A phone believed to belong to the boy accused of murdering Alesha MacPhail contained the web search: “How do police find DNA”.

The term, made on an iPhone "said to have been seized" from the accused, was searched on Google less than 24 hours after the six year-old's body was found last July.

Jurors heard the 16 year-old was arrested the next day amid a murder probe – but made “no comment” to detectives.

The evidence was today heard at the High Court in Glasgow.

The teenager is on trial accused of abducting, raping and murdering Alesha last July 2 on the Isle of Bute.

Read more: Alesha MacPhail murder trial: Accused replies to charges against him

Prosecutor Iain McSporran QC questioned police cyber crime investigator Peter Benson, who examined the iPhone 6.

He asked Mr Benson if he was able to find out the nature of internet searches and when they were made on the mobile.

The witness – a former police officer - agreed he could.

A search then said to have been made was: “How do police find DNA.”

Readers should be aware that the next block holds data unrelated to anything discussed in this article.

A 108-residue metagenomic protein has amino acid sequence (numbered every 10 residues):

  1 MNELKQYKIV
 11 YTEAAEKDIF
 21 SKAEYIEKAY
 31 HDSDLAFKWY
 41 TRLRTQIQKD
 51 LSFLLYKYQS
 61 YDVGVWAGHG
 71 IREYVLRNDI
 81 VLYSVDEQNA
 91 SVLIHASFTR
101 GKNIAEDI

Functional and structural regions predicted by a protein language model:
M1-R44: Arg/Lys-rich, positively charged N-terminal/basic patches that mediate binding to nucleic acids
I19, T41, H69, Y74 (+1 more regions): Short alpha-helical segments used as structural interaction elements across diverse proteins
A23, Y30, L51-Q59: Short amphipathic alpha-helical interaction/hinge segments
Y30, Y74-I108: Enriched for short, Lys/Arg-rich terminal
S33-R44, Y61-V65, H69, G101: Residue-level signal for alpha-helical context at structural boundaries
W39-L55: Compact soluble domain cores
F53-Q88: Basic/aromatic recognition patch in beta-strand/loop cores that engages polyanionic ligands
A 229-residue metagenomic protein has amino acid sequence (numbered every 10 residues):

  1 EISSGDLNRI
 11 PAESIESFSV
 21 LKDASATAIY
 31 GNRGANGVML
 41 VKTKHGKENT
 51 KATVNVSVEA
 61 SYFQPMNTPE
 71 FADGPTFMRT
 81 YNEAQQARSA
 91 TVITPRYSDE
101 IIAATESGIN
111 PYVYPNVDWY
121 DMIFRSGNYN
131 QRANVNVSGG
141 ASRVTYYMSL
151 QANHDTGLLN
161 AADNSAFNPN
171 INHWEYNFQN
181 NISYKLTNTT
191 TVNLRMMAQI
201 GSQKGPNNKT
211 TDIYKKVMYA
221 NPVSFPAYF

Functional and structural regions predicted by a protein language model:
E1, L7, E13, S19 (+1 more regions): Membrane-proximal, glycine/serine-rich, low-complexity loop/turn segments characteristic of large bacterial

This occurred on July 3 around 12.30am.

Alesha's body had been found in the grounds of a former hotel on Bute at 8.54am the previous morning.

The check brought up the site: “science.howstuffworks.com”.

This then brought up information on “genetic DNA evidence”.

HeraldScotland:

Mr McSporran asked the witness: “That would be offered as one of the many options on Google?”

Mr Benson: “Yes.”

The phone also included a number of contacts including “Toni Louise McLachlan” and “Rab MacPhail”.

The boy has lodged a special defence blaming Ms McLachlan for the murder.

Jurors earlier heard claims Ms McLachlan contacted the teenager in the early hours of July 2 via Instagram.

It was alleged they later had sex before the 18 year-old “planted” evidence to frame the boy.

Mr McSporran asked Mr Benson did they appear to be contact via Instagram between the pair.

He replied: “There was no indication of that at all ... that did not feature in the communications that I recovered from Toni McLachlan's phone.”

However, Mr Benson did accept that it may be possible to delete messages on Instagram.

He added it appeared the boy was not a “heavy user” of the social media platform.

The trial earlier heard today/yesterday how the 16 year-old was held by police on around 5pm last July 4 at his home.

He was then taken to Helen Street police station in Glasgow to be quizzed.

DC Ian Wilson was one of the officers at the interview.

Prosecutor Mr McSporran asked: “Did he make a response of no comment to questions and assertions?”

The detective: “Yes.”

Mr McSporran: “Literally saying the words: 'no comment'?”

DC Wilson agreed.

The trial, before Lord Matthews, continues.